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said they would help them build a missile defense shield. will it be enough? analyst thomas. >> i think they will go a we with continuing doubts about the nuclear agreement and continuing doubts about what he's willing to do to help them face iranian-backed militias on the ground in the arab world. >> thank you very much. even. >> reporter: they promised to meet again next year to make sure these are not just words but that the promises made in this serene setting have been kept in the places that are anything but. patty culhane, al jazerra camp david, maryland. hassan is a professor of middle east studies at the university of teheran joining us live from the iranian capital. good to have you with us. what do you make of obama's unequivocal port of the g.c.c. countries and the fact that the u.s. will speed up weapons to the g.c.c.? >> this is actually unfortunate to see this sort of, you know,
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arms bringing arms to the region. the region needs not arms. and this is not new to iran, i believe the united states shut bear in mind that this western arms has made the saudis more aggressive and hostile. that was obvious in bahrain and now it is obvious in em request yemen. >> the saudis showed there that they were not too convinced by the nuclear deal in place not too convinced that this will bring peace to the region. how is that going to be tackled then? >> i don't think they are the party that should be convinced. they are a country in a region filled with chaos and this equilibrium. iran is reaching an agreement with the western parties to reduce the tension between iran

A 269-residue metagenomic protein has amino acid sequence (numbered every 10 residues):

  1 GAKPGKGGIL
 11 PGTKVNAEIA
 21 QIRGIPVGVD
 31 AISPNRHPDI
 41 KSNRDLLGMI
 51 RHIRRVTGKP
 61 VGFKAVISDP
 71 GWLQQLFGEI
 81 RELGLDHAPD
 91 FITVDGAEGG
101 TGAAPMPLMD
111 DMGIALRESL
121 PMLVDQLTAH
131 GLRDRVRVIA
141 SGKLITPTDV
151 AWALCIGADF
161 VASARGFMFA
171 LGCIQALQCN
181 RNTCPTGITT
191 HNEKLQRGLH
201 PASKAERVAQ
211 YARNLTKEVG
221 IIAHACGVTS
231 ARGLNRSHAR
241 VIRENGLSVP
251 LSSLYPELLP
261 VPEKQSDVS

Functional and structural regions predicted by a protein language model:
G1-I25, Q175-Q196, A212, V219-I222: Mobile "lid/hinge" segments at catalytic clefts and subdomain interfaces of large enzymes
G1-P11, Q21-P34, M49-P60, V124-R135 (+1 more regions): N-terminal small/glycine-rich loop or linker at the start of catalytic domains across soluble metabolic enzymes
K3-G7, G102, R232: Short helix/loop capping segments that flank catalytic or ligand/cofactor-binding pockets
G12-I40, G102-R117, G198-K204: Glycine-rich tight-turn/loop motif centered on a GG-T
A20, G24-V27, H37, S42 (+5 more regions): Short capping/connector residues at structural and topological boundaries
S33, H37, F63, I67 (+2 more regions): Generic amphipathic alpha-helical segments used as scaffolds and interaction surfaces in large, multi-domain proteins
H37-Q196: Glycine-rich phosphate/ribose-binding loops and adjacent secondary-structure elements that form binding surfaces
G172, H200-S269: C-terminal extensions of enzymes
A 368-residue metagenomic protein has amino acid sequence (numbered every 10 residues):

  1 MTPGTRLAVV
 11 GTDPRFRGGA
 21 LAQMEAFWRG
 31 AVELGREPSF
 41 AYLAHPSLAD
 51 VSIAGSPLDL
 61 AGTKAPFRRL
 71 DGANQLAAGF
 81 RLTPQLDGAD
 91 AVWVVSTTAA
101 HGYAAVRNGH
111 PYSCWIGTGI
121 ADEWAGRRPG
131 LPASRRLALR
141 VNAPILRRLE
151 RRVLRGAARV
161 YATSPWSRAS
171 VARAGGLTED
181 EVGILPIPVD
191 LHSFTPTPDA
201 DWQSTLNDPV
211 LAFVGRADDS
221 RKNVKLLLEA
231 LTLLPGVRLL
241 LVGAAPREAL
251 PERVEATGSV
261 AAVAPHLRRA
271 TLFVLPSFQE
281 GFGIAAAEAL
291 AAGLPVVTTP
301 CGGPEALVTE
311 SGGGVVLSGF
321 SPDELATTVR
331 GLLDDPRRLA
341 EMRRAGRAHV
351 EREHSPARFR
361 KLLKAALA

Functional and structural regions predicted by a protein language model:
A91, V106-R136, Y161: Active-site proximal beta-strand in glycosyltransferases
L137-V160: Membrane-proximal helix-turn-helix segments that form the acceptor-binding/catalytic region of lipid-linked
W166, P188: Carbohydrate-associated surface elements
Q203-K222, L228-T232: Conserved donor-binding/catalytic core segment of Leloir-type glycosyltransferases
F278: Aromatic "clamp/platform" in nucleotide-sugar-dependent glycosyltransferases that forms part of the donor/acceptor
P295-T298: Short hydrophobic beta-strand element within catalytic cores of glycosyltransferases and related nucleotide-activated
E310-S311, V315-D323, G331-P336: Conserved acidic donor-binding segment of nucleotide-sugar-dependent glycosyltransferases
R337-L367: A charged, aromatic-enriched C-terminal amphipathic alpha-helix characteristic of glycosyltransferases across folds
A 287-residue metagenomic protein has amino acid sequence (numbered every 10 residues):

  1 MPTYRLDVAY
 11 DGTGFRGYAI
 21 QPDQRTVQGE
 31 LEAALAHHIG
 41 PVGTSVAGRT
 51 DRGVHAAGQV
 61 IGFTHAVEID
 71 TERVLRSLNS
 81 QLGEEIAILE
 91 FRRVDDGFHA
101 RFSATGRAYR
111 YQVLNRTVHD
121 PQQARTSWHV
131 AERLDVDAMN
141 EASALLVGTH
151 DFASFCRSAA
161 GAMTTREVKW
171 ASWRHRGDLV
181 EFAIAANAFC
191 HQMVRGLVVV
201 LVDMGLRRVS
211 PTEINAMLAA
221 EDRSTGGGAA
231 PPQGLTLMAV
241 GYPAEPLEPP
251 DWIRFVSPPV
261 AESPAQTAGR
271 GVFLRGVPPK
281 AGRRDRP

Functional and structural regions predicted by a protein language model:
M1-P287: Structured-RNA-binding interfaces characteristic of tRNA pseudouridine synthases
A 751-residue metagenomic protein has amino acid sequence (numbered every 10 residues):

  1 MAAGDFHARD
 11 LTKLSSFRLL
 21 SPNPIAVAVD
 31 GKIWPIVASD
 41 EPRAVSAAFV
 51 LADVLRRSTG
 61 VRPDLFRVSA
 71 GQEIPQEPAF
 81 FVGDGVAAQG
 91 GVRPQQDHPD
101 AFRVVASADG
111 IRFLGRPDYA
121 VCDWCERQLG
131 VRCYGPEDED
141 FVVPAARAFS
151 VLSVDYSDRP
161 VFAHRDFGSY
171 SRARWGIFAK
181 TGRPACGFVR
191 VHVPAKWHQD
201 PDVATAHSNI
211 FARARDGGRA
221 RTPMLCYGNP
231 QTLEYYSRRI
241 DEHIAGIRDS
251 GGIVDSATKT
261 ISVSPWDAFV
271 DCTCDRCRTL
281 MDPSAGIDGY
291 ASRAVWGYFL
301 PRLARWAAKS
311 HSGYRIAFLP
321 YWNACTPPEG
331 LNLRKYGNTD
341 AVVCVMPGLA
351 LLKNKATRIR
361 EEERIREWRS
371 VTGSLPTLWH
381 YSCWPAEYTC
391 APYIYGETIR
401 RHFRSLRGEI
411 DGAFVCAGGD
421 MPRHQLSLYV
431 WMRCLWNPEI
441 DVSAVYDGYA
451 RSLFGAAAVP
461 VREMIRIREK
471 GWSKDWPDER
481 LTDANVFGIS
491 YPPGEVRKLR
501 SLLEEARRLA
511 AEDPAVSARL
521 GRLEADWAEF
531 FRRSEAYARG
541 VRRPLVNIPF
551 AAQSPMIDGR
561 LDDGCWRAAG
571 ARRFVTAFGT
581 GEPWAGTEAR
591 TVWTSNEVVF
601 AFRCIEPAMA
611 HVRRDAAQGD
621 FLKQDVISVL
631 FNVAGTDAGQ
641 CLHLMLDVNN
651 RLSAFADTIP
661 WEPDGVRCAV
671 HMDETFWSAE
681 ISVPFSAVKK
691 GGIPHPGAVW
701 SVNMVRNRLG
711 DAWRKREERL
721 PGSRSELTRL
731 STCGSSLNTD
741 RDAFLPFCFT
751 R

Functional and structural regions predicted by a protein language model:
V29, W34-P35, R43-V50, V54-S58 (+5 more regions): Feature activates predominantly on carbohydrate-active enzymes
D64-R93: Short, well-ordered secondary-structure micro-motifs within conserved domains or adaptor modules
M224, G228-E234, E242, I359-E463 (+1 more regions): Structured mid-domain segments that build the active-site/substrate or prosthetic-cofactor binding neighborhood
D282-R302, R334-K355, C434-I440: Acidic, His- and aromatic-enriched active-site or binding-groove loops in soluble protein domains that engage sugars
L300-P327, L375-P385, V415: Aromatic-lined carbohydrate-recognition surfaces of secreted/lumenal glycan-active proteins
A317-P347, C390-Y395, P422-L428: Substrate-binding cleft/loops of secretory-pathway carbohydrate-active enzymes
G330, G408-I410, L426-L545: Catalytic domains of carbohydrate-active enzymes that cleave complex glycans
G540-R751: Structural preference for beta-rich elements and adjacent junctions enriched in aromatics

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and the west. this surely will be beautiful to the security of the region. they -- i don't know what is their part in this process. they should be welcoming this agreement actually. >> obama also said that the country shouldn't be worried about the lifting of sanctions as you know, the g.c.c. is very concerned that iran gets more money because of this result, that iran will go -- will use it to fund groups in yemen and syria. how can iran make sure that that is not going to happen? >> well, the g.c.c. and the united states are well aware that iran now is a status. [ inaudible ] seeker, this is trying to reduce the tension in the region. it is trying to bring stability. because it sees that the status quo is in its benefit in the region. now, if the united states is
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willing to see stability coming to the region it should be, you know concerned with its arab allies' actions and policies in the region. they are obviously seeking to change the status quo. this will lead to more disequilibrium and more chaos. >> good talking to you professor the middle east studies of teheran. >> sure. yemen's government in exile in saudi arabia has recalled its charged affair from iran, blaming teheran for interfering in its domestic affairs, a shaky ceasefire between the saudi-led coalition and yemen's warring factions has been in place since tuesday from the saudi capital we have a report. >> reporter: these are the streets of yemen's capital sanaa. there is a ceasefire in place. an opportunity for yemenis to have been confined to house house to weeks to go out and buy